Referring now more particularly to FIG. 1, the fuel hopper 10 in the embodiment shown is in the form of a relatively large funnel-like element, which is square in cross-section in the embodiment shown, approximately 36 inches high and approximately 24 inches on a side at its top. In the embodiment shown the hopper 10 is made from steel. The hopper 10 has a uniform cross-section at the upper end thereof and tapers from there to a point at its lower end 11. In the vicinity of the lower end 11 is an opening 22 which in the embodiment shown is in the form of a square, 4 inches on a side.
Extending outwardly of the hopper from the edge of opening 22 is a short section 24 which extends into the auger apparatus 14, which includes a tube-like body 26 and a corkscrew-like conventional auger (not shown) which extends the length of the body 26. The corkscrew auger is turned by a motor 30 operating via a chain connection 31 to the bottom of the corkscrew auger. In the embodiment shown, the auger body 26 has a diameter of approximately 4 inches and extends upwardly substantially adjacent the tapering portion of the hopper 10 as shown to an uppermost point which is slightly below the top edge of the fuel hopper and a few inches away from the side wall thereof at that point.
The auger body 26 terminates in a cap 34 which fits over the upper end 27 of the auger body 26 and is formed so as to define a downwardly extending spout from the upper end of the auger body 26. The cap 34 extends into a downwardly sloping short chute 35 which is open along its upper surface and extends away from the fuel hopper 10 and into a vertically oriented entry tube 38 which is positioned centrally of the upper end cover 37 of the gasifier 12 and opens into the interior of the gasifier.
Inside the entry tube 38 is positioned a vertically movable head valve 39. The head valve 39 is controlled through a shutter motor 40 and associated connecting linkage. The head valve, the shutter motor and the connecting linkage are explained in more detail below.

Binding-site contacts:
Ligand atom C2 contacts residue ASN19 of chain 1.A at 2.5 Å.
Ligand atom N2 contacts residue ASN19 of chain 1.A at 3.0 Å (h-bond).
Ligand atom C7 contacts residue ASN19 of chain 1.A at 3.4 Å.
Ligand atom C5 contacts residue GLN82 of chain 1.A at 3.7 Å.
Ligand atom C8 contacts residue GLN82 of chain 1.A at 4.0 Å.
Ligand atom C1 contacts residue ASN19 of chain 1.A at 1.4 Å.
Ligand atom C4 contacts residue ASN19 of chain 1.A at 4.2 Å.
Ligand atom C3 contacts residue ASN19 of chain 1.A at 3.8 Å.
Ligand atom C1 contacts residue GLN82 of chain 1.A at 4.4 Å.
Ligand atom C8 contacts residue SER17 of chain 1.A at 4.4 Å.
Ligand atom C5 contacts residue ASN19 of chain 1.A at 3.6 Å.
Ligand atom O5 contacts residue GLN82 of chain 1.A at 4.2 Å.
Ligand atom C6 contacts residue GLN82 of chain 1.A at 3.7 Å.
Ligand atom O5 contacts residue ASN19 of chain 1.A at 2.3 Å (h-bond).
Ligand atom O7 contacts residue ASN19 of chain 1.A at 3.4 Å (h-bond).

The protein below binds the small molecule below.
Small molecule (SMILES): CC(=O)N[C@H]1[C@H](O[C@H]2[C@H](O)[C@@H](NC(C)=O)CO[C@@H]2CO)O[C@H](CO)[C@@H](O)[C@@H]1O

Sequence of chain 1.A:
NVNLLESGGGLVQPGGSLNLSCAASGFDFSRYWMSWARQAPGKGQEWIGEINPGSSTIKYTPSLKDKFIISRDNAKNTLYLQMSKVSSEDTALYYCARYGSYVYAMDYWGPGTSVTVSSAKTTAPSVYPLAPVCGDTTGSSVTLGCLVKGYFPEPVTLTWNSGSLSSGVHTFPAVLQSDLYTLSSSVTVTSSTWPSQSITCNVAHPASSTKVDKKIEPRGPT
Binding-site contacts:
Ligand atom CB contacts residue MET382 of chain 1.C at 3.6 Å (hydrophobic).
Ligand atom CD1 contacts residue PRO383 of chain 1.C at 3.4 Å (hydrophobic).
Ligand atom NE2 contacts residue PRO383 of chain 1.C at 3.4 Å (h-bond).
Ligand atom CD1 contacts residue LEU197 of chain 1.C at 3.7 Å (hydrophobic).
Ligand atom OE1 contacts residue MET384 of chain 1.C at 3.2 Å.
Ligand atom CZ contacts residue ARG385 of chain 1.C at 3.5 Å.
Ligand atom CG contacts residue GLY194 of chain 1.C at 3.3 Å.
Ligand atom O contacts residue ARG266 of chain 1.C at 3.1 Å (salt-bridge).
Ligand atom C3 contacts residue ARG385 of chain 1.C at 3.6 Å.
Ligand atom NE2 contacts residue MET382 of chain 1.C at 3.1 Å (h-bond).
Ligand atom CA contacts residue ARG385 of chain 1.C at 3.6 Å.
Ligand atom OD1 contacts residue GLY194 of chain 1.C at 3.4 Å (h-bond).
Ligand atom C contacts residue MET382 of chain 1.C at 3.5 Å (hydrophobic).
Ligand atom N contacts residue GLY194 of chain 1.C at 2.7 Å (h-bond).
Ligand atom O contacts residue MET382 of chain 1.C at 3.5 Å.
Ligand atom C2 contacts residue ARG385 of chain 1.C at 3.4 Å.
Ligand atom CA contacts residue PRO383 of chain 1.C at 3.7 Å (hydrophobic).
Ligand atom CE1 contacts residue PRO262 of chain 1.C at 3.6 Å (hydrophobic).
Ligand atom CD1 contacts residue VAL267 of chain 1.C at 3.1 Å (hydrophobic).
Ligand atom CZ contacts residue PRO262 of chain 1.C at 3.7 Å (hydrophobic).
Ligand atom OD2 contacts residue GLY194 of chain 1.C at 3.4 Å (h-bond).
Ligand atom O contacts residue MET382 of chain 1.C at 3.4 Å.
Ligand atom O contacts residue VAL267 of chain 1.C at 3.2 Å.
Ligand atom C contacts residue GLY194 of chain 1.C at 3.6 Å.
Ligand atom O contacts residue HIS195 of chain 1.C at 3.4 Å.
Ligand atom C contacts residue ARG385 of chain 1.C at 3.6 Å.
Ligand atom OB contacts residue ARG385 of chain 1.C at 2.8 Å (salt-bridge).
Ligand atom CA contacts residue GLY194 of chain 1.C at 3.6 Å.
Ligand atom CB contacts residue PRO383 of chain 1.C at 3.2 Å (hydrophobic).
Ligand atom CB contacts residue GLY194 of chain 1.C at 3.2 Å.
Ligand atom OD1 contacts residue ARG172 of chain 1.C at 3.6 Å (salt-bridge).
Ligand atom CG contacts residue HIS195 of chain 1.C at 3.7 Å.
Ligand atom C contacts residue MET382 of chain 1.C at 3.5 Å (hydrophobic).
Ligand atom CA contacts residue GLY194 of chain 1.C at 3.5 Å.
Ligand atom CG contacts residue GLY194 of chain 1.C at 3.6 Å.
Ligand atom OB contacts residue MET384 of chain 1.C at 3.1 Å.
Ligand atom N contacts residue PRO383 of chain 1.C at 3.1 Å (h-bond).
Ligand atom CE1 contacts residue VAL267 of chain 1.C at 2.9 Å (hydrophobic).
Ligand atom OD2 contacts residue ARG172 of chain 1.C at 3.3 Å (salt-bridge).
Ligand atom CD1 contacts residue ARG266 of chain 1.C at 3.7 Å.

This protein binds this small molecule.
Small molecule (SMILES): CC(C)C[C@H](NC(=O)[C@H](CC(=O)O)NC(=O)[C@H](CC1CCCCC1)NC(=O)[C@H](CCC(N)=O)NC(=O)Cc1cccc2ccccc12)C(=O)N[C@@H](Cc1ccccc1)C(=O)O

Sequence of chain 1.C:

The gasifier 12 is conventional in structure and operation. It includes a stainless steel inner cylindrical chamber 42 which in the embodiment shown is approximately 8 inches in diameter and 16 inches high. The chamber 42 is open at its lower end and closed at the top by cover 37, except for entry tube 38. Extending outwardly from chamber 42 near the lower end thereof is a lower surrounding chamber 44. The chamber 44 has a diameter of approximately 12 inches and extends vertically from an upper horizontal surface which is several inches above the lower edge 43 of chamber 42 to a lower horizontal surface which is 10 inches below the lower edge 43 of chamber 42 and has a central opening 45 therein which is approximately 5 inches in diameter.
Housed inside the lower surrounding chamber 44 is a conical element 46 which extends beneath the lower edge 43 of chamber 42. The conical element 46 has a portion 49 at its upper end which is of uniform diameter, somewhat greater than the diameter of chamber 42, i.e. approximately 10 inches in the embodiment shown. At the bottom of conical element 46 is an opening in which is positioned a conventional star valve 48. The star valve 48 is supported on either side by bronze bushings, which have been found to add to the life of the apparatus. The top edge of element 46 is connected to the upper interior surface of chamber 44. There are, however, cutout portions 51 spaced at regular intervals, such as 90 degrees, around the periphery of the top edge of element 46, allowing fuel gas to pass therethrough. Alternatively, a series of openings could be provided in element 46 around the periphery thereof in the vicinity of the upper edge thereof. The portion 49 of element 46 is thus located between the vertical walls of chambers 42 and 44 respectively.
Thus, there is a path for movement of fuel gas which extends around the lower edge 43 of chamber 42, then upwardly between the chamber 42 and the top portion 49 of trough 46, then outwardly through the cutout portions 51 in the upper edge of element 46, then downwardly between chamber 44 and element 46, and then downwardly and out of chamber 44 through opening 45.